Definition of mental disorder
Mental disorder is defined as an abnormality of one’s psychological state or behaviour. It includes changes in emotion, thoughts (cognitive), perception or behaviour caused by an imbalance of the neurotransmitters in the brain. Mental disorders may differ in terms of types, severity, duration of illness and the degree of impairment in daily activities.
It is important for health care providers to diagnose mental disorders early and accurately to prevent symptoms prolonged and ensure correct treatment delivered. Early commencement of treatment can prevent progression of illness and improve recovery.
How diagnosis is made?:
The diagnosis process can be done in the Psychiatry clinic or in the ward, depending on the condition of the patient. Patients are normally referred from the health /private clinic, emergency department or other medical discipline after they are suspected of having a mental disorder.
The differences between assessment of mental disorder and physical illness are :
- The history taking from patient is more lengthy and comprehensive.
- Collaborative history is taken from family members or close friends.
- Mental state examination is performed.
- There is no specific medical test that can confirm the diagnosis of a mental disorder.
- Diagnosis of mental disorder is made using the ‘Diagnostic and Statistical Manual of Mental Disorders 5th edition (DSM-5)
The diagnosis process will include the following steps :
- History of presenting illness from patient
This is to obtain the chief complaint and the associated symptoms. The history taking process is lengthy because apart from asking about the symptoms , the patient will also be asked regarding the following matters:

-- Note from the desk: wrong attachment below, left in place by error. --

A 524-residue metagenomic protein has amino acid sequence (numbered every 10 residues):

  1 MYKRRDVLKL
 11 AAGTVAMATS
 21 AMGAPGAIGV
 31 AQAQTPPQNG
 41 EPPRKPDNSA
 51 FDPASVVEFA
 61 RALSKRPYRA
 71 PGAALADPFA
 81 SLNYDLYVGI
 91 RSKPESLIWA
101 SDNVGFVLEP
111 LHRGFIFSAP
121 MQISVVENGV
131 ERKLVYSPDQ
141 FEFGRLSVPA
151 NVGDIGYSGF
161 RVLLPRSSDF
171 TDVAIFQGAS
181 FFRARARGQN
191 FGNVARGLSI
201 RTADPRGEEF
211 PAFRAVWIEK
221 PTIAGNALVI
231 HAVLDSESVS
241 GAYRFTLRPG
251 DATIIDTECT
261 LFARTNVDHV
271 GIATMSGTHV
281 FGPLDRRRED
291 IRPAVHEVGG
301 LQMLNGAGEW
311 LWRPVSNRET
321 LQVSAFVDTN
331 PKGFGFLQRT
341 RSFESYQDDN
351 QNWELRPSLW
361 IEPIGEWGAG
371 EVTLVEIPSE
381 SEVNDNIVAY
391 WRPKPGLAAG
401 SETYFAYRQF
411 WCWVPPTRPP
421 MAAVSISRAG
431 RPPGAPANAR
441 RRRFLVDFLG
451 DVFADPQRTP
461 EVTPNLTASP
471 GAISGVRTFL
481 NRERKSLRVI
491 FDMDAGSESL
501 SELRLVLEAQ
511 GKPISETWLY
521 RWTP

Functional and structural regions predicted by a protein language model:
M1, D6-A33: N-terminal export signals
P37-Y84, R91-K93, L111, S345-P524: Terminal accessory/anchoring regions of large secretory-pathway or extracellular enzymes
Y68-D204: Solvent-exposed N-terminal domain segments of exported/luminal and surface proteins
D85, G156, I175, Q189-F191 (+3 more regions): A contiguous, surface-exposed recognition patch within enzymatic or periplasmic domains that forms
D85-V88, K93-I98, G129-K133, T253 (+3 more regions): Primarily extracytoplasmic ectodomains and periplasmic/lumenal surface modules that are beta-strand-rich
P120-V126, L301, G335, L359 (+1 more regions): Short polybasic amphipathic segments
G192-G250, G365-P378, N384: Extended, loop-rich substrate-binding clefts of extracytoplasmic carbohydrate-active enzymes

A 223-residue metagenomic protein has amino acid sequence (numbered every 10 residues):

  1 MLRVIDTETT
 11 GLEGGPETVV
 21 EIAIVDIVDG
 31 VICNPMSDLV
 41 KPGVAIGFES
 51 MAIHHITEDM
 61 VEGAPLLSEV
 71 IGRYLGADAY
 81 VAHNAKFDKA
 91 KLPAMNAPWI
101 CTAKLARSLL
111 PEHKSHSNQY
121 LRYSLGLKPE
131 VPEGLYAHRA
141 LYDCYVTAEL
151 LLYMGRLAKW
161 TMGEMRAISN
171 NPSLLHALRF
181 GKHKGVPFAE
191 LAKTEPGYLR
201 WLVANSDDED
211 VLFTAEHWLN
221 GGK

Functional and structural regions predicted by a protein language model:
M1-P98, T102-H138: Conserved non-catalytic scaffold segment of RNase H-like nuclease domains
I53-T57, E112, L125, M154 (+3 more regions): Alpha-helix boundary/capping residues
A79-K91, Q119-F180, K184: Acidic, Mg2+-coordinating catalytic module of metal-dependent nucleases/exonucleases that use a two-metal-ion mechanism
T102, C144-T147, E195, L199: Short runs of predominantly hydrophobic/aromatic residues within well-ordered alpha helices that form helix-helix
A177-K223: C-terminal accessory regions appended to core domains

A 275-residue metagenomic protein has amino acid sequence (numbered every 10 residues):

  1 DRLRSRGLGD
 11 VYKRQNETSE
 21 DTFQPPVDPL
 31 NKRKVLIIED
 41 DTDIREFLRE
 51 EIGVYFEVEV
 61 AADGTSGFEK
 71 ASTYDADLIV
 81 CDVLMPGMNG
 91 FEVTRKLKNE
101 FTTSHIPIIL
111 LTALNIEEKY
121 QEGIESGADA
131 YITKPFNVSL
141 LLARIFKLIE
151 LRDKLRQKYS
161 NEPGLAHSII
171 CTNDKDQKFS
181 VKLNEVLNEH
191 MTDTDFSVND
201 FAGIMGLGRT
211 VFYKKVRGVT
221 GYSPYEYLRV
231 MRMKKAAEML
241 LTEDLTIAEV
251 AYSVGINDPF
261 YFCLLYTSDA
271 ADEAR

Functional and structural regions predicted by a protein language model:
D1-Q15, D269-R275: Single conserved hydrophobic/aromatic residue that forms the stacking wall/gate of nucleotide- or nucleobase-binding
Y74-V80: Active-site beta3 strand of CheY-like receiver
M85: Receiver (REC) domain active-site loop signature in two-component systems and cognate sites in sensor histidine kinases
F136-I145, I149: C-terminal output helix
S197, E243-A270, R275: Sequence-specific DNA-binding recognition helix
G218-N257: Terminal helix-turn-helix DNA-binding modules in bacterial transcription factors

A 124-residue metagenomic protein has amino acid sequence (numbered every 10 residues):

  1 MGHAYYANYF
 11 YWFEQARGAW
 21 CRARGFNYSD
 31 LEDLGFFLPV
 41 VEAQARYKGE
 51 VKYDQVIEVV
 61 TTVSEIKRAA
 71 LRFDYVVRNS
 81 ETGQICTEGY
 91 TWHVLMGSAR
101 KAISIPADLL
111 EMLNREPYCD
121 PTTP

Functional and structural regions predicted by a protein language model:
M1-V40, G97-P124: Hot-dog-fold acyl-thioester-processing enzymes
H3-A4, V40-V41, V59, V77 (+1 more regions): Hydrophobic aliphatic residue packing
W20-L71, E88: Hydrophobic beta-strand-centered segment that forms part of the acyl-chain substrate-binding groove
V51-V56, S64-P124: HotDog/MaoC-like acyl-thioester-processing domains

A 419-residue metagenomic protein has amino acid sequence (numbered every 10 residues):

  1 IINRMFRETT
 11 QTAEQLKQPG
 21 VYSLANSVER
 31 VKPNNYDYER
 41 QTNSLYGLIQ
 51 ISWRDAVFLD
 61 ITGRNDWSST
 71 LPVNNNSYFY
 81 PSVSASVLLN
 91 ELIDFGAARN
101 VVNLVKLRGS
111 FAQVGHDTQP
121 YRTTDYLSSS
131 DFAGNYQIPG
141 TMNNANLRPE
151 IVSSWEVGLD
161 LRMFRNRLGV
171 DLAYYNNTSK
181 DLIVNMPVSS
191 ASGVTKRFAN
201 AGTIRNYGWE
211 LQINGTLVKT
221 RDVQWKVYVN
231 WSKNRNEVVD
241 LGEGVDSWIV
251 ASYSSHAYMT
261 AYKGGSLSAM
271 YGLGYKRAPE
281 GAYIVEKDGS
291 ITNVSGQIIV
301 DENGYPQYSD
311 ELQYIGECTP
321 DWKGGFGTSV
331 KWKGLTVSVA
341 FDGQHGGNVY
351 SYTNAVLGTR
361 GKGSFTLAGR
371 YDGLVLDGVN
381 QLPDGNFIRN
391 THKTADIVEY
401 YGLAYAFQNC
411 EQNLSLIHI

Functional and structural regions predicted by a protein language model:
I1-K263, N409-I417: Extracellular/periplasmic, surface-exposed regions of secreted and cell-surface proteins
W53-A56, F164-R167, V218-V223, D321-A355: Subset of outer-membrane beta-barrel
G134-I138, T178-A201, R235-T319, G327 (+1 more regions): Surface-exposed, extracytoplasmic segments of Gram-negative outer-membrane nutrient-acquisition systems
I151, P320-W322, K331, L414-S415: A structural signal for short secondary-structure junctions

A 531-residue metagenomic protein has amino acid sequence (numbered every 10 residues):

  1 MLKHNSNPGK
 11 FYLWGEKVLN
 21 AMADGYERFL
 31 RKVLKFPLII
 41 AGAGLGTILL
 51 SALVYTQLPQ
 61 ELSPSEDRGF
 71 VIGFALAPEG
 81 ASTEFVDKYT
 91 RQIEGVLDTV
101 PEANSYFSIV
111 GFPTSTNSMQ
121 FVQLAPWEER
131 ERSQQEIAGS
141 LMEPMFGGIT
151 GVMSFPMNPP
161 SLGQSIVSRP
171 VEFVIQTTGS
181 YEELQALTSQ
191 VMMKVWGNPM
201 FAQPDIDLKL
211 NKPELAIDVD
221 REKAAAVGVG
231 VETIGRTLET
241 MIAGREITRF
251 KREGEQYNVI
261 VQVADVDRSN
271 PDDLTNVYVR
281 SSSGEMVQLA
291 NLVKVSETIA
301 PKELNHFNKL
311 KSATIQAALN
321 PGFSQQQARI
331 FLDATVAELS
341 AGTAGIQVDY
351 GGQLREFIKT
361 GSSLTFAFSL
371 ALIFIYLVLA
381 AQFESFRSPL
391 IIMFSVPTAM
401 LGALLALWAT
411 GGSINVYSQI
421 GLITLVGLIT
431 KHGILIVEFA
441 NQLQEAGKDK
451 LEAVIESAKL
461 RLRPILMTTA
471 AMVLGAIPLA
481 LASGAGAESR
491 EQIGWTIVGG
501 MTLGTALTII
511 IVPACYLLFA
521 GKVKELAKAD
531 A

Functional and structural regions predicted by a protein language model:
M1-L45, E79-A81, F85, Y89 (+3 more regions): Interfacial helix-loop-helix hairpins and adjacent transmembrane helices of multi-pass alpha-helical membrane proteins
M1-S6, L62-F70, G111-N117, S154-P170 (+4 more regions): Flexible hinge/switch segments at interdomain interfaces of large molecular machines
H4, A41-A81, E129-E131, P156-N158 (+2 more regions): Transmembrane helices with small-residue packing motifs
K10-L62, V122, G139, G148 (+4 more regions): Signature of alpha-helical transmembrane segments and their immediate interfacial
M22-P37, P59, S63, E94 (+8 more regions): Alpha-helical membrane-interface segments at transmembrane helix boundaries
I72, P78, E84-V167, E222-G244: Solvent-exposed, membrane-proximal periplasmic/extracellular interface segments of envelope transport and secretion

- The duration of illness.
Unlike physical illness, it is very important for psychiatrist to know the exact duration of illness because it will aid in making the diagnosis. For example, to diagnose Schizophrenia, the duration of illness required is 6 months. If the symptoms occurred for less than 6 months but more than a month, the diagnosis made will be Schizophreniform disorder, while if it is less than a month, the diagnosis will be ‘Brief psychotic disorder’. Why is this important? It is very important because even though the symptoms may appear to be the same, the prognosis and the duration patient need to be on treatment will differ. Patients with Schizophrenia, for example, may required to be on long term medication and have a poorer prognosis if compared to those with ‘Brief psychotic disorder’ or ‘Schizophreniform’ disorder.
This is to identify the reason of patient’s distress. Subsequently, we may help patients to handle their stress through problem solving skills, stress management or individual/group counselling.
- Birth history such as born prematurely, history of jaundice or infection during delivery.
- Developmental history
- Family history of any medical, surgical or psychiatric illnesses
- Existing medical illness (For example : Chronic illness, trauma, fits or fever)
- Background personal history includes schooling, jobs and marriage.
- The personality of patient before they became ill (Pre-morbid personality). This is because changes of behaviour may be a sign of mental disorder.
- History of drugs/substance use.
- Patient’s ability to function in daily activities.
- Risk of harming self or others. This is to decide whether patient requires to be admitted to the ward or can be treated as an out-patient in the clinic.
- The duration of illness.
- Collaborative history from family members and close friends.